News that doesn't receive the necessary attention.

Sunday, February 28, 2016

No screaming allowed from tv studio audience at Republican primary debate in Tampa, Fla., Jan. 2012. Audience told to remain silent. Debate audiences had cheered wildly for Gingrich in South Carolina. Nat. Journal: Gingrich can't win without crowd 'egging him on'-NY Times, Jan. 2012

1/23/2012, "9:47pm: Caucus Click: A Silent Crowd," NY Times Caucus blogs, Tampa, Fla.

1/23/2012, image caption: "The crowd was asked to refrain from cheering and shouting during the debate." Chip Litherland for The New York Times. Tampa, Florida


10:04pm, 1/23/2012: NBC GOP debate moderator, Brian Williams, before TV cameras came on, told audience members to refrain from applause during the debate except when cameras were away for commercials:
Jan. 23, 2012, "Tampa's Subdued Audience," NY Times, Michael D. Shear, Tampa, Fla.

"The audience here has been exceptionally quiet. That may reflect the admonition that the moderator, Brian Williams, gave the audience members before the TV cameras came on, urging them to refrain from applause during the debate.

Or it may reflect a more academic audience, as the debate is being held at the University of South Florida. It might also have something to do with the fact that this is the first debate in a while that is not sponsored by a state Republican Party.

Or maybe it reflects the fact that Mr. Gingrich has been on the defense, not able to get to his usual rhetoric about criticizing the media -- which usually fires up the audience.

Either way, it's been a very quiet, polite night in the hall."


9:57pm, 1/23/2012, Quiet GOP Tampa Debate compared to South Carolina debates:

"Lack of a big crowd reaction compared to SC debates makes #fldebate feel less of a prize fight than it has been. @dickstevenson on Twitter" Richard W. Stevenson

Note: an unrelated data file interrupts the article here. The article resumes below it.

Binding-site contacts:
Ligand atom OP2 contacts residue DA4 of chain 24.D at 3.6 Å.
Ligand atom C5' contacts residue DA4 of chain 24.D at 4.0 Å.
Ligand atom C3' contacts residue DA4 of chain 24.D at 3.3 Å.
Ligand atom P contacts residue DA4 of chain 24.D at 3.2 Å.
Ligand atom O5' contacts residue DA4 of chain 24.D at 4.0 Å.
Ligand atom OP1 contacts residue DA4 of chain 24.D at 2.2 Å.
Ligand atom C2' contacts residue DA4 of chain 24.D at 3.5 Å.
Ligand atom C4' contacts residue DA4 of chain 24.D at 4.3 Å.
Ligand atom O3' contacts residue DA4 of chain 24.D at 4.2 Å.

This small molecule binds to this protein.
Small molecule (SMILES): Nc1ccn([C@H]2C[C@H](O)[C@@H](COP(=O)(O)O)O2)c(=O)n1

Jan. 24, 2012, "Gingrich Threatens to Skip Debates if Audiences Can’t Participate," NY Times Caucus Blogs, Jeremy W. Peters 

"Newt Gingrich insists his fans will not be silenced. Mr. Gingrich, a former House speaker, on Tuesday morning threatened not participate in any future debates with audiences that have been instructed to be silent. 

That was the case on Monday, when Brian Williams of NBC News asked the audience of about 500 people who assembled for a debate in Tampa to hold their applause until the commercial breaks.

In an interview with the morning show “Fox and Friends,” Mr. Gingrich said NBC’s rules amounted to stifling free speech. In what has become a standard line of attack for his anti-establishment campaign, Mr. Gingrich blamed the media for trying to silence a dissenting point of view. 

“I wish in retrospect I’d protested when Brian Williams took them out of it because I think it’s wrong,” Mr. Gingrich said. “And I think he took them out of it because the media is terrified that the audience is going to side with the candidates against the media, which is what they’ve done in every debate.” 

Mr. Gingrich soared to victory in the South Carolina last week after back-to-back debates in which he took on the moderators with as much zeal as he took on his rivals for the Republican presidential nomination. The audiences, which were far larger and encouraged to participate, cheered him on as he pushed back. First he lashed out at Juan Williams of Fox News for suggesting that Mr. Gingrich’s comments about blacks and welfare were offensive. Then he snapped at John King of CNN for opening the debate with a question about accusations that he had asked an ex-wife for an “open marriage.” 

Mr. Gingrich’s performance in the debate in Tampa on Monday night was far more muted. Critics noted that he seemed to be off his game. The National Journal, which co-hosted the NBC debate, compared Gingrich to “a stand-up comedian whose routine suffers without echoes of laughter egging him on. 

Mr. Gingrich clearly noticed something was off, too. “We’re going to serve notice on future debates,” he told Fox. “We’re just not going to allow that to happen. That’s wrong. The media doesn’t control free speech. People ought to be allowed to applaud if they want to.”

Applause and lively audience participation have been a part of most debates this primary season, though some moderators have been more permissive of it than others. Scott Pelley of CBS News scolded a South Carolina audience for booing during a debate in November. “We will have respect for everyone on stage,” he told them.

At debates during the general election, which are governed by rules set by the Commission on Presidential Debates, the audience is told to remain silent. “No cheers, no applause, no noise of any kind,” as Jim Lehrer reminded them in 2008.

CNN, which has encouraged its audiences to be engaged but not disrespectful, will host the next debate on Thursday in Jacksonville under rules that Mr. Gingrich is likely to find more to his liking."


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